EFI and ZFS
by Juliet Kemp
I have a 1TB RAID array that has to be moved from my one remaining Solaris machine (which will no longer boot) to a Linux machine. I was expecting that - as with the other disk which has undergone the same process - this would appear as a SunOS usr disk and partition, which I could then mount read-only and dump elsewhere before reformatting the disk as ext3 & dumping it back again.
fdisk -l gives me:
Disk /dev/sdc: 983.5 GB, 983542530048 bytes 256 heads, 63 sectors/track, 119108 cylinders Units = cylinders of 16128 * 512 = 8257536 bytes Device Boot Start End Blocks Id System /dev/sdc1 1 119109 960490751+ ee EFI GPT
This was a surprise as I had to reformat this disk about a year ago & I do not recall doing anything peculiar to it. EFI, from an initial poke around, seemed to be an Intel PC disk format, which was further surprising since, as you may recall from the first para, this disk came from a Solaris box. However, apparently Solaris 10 uses EFI labels on disks by default, which sounds like a probable/plausible explanation.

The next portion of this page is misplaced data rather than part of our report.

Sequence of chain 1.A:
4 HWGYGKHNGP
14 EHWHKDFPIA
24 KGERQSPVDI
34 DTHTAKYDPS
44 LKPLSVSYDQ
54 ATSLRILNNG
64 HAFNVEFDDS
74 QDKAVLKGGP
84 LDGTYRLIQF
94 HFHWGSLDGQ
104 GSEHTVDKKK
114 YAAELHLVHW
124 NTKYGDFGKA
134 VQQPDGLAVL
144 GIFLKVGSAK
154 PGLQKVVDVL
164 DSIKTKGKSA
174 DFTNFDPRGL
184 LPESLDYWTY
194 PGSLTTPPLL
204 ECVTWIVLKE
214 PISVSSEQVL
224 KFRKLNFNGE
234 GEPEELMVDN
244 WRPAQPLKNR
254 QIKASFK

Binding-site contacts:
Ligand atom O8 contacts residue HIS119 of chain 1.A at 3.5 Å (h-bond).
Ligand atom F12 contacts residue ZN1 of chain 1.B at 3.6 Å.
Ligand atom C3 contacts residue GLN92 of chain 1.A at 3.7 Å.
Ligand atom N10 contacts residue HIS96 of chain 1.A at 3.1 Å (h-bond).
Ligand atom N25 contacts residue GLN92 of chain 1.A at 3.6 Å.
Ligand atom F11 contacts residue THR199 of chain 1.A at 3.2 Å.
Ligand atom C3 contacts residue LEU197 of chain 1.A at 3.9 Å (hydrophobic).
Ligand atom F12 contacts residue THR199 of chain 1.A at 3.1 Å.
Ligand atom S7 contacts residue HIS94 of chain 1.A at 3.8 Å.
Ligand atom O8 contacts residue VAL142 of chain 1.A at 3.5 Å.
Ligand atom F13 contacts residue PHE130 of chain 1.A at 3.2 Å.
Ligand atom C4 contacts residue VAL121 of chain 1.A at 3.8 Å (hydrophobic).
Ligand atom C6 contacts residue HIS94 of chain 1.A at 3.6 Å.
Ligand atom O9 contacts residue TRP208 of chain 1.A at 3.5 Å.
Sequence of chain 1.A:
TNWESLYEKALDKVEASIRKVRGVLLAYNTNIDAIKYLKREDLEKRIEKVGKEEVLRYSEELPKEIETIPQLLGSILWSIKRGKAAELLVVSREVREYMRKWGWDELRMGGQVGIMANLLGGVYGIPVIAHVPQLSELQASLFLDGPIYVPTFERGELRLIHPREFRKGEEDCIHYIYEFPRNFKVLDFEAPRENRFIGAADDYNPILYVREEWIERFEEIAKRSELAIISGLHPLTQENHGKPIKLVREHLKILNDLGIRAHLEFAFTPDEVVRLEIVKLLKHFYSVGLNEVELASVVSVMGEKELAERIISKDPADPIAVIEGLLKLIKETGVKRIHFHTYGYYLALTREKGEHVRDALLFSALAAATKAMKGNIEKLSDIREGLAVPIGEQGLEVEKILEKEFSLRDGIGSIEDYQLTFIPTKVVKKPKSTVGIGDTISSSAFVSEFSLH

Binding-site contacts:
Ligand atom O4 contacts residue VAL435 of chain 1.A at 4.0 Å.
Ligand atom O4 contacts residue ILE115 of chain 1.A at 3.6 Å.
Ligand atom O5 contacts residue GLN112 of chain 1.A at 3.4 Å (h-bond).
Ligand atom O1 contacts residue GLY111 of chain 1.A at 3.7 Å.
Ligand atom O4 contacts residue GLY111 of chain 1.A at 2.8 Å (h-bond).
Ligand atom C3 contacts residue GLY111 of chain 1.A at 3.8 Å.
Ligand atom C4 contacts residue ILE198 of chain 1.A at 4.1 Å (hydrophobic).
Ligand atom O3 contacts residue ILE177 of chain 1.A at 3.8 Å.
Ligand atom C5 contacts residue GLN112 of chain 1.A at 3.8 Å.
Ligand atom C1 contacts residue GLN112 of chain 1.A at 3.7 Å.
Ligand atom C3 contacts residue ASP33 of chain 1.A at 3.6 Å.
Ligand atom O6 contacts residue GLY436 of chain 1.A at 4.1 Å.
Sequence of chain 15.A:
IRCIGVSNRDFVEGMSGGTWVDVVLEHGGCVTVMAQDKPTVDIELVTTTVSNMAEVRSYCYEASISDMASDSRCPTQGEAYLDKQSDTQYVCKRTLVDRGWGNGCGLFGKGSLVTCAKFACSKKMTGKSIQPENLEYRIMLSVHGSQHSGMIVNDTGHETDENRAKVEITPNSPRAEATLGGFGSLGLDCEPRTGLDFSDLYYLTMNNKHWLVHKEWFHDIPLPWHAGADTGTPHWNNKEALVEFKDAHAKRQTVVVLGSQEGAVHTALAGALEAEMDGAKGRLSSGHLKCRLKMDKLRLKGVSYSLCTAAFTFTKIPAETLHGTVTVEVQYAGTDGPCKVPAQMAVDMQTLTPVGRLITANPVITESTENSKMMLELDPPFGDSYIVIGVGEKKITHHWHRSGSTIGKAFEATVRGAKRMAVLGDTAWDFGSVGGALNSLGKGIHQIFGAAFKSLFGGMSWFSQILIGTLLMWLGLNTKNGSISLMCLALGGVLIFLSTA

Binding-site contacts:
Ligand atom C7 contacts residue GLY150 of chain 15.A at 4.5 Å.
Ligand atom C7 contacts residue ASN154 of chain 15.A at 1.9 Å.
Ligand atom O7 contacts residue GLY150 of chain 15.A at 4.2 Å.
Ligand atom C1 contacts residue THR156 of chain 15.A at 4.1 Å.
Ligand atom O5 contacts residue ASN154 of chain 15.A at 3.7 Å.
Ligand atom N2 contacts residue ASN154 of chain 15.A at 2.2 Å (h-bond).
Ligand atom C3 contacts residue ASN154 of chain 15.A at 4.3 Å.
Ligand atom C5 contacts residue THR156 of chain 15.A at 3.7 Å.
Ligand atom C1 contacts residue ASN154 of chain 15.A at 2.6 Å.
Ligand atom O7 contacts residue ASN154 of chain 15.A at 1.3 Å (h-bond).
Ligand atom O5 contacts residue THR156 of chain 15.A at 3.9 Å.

The next and more important question: am I going to be able to access this data from the Linux box? Initial answer seems to be no (see the discussion of platforms near the end); there is however a FUSE port - although presently only in beta.
Conclusion: first, another go at resurrecting the extant Solaris box; next, dig into FUSE. Other thoughts, experiences of FUSE/ZFS, or options I've missed are welcome...
(For anyone out there muttering about backups: yes, this data is in theory backed up. However, restoring it is proving a challenge as Bacula keeps falling over while it's creating the file tree. I'm not keen to do the wipe-reformat-restore thing unless I'm confident that the restore will work and at present I'm not.)
You might try Solaris 10 x86, perhaps running under the free VMware Server? I wouldn't be suprised if the OpenSolaris guys have a LiveCD you might be able to use. (Yes, in fact, there are at least 2: http://www.opensolaris.org/os/downloads/)
|First use live cd, otherwise install Opensolaris on a machine. ZFS is mad easy to import if you transfer the raidset to another machine. I had a 6partion raidz setup where one partion was on the boot drive (along with OS) boot drive got corrupted just installed opensolaris on a new HD, imported the rest of the drives as a dirty mirror, and Added the new HD. Presto change O, ZFS is amazing tech, so much better from other software raid solutions. By the way I recommend Nexenta (gnusolaris.org) its easier to use that then learn the solaris.|